In addition to a general lack of pricing indexes, the conversation around the value of a publication is further complicated by long-term career worth. David Sundahl, a senior research fellow at the Clayton Christensen Institute for Disruptive Innovation, says, “We actually understand how money passed through to artists who wrote music and authors who wrote books — but it is not clear how the value of a publication in a top tier journal will impact someone’s career. Unlike songs or books where the royalty structure is defined, writing a journal article is not clear and is dependent not on the people who consume the information but rather deans and tenure committees.”

Link to the rest at Medium

Non-Fiction, Non-US

7 Comments to “Elsevier and the 25.2 Billion Dollar A Year Academic Publishing Business”

  1. The big institutions and their libraries are the ones which should complain.

    When I was a physicist at Princeton’s Plasma Physics Lab, the Lab paid all those publishing costs, and had an art department which ensured the graphs, etc., met the journal’s picky submission requirements.

    They were also the big customers.

    And they were probably using the articles to vet potential employees in the sciences.

    They are the people who should change the system.

  2. Alicia, you are amazing.

    And I think Elsevier will soon be disrupted. It will only take three young people with creds and quickness of mind and quicksilver servers. It will happen soon, I think.

    I wonder what E’s stock is riding at now vs Apple which has, we hear, billions socked away, that shareholders often make noise about wanted payouts. Not sure how it all works for them.

  3. Linguists are liberating themselves, slowly but surely. The long-established, centrally important journal Lingua, published by Elsevier, has been abandoned by the field in favor of the Open Access parallel journal Glossa. The people at the Language Log are gleefully documenting the demise of what they’re now calling Zombie Lingua: http://languagelog.ldc.upenn.edu/nll/?p=22162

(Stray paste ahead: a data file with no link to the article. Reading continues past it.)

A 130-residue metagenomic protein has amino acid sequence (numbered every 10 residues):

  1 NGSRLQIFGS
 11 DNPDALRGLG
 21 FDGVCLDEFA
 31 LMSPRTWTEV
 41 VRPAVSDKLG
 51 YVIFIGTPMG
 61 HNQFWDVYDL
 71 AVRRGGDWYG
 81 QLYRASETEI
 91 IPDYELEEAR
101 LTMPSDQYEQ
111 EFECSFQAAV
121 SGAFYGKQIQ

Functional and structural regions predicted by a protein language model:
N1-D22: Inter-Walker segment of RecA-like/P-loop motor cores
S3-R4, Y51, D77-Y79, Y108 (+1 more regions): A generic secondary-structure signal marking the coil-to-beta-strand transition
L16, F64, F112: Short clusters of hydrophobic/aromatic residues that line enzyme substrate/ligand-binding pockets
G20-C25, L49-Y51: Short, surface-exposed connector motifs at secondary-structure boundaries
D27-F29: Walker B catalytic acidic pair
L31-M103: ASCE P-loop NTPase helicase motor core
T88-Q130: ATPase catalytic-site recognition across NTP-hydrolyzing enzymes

Academic publishers deserve to die painful deaths. They strangle academic discourse, refusing to publish all manner of things deemed too marginal or too finicky. For example, in my field, annotated transcriptions of narratives in indigenous languages of the Americas are basic data, useful to linguists and anthropologists in a myriad of ways, but journals stopped publishing them way back in the, er, 50s (I think.) Now researchers (and speakers) can publish their own collections, but you’d think publishers who pay nothing for material and claim to be central to research would feel an obligation.
    Die, Zombie, die!

    • “Die, Zombie, die!”

      From your lips to the Zombie Resistance Forces.

      In seriousness, as Uber has disrupted, as Airb&B has torn the hotel market to shreds, the day will come Anna. And I think, soon. And you are right, the I dont even know what to call it, the viciousness of being vetted by the journals is a time well gone, and ought have been gone eons ago, so those who are bright and new, can shine over the old flat bloodless… you were right, zombies.Maybe even sub sub zombies.

  4. As long as tenure track requires publication in an “accredited journal” this system will not die. The universities need to change their publication requirements of professors first.

    • I’m with Josh on this. I’ve also found that ‘research’ for academia often consists of writing a certain number of words, referencing lots of published treatises in journals instead of actually finding original data and using that to prove or disprove an argument. Hence degree education of a higher sort is often a simple regurgitation of semi-digested articles which are regurgitations themselves of earlier confabulations… and these are all ‘genuine facts’ or ‘real’ information simply because three people of unknown skill ‘peer reviewed’ the articles and they were published in one of these expensive journals.

    • I’m reminded of a major Australian university that a couple of years ago thinned its staff out on the basis of how much each had published.

      Working in the retail side of academic publishing, I can’t see much of a drop in the profits of these publishers in the near future, particularly the ebook aggregators. Chasing the majority of university libraries that are now e-preferred, the aggregators seem to have a sky’s the limit view to pricing. I’ve seen a book available in print for around $100 be priced via an e-aggregator at over $1,000, or worse. You have to wonder just how much of that extra money filters back to the authors.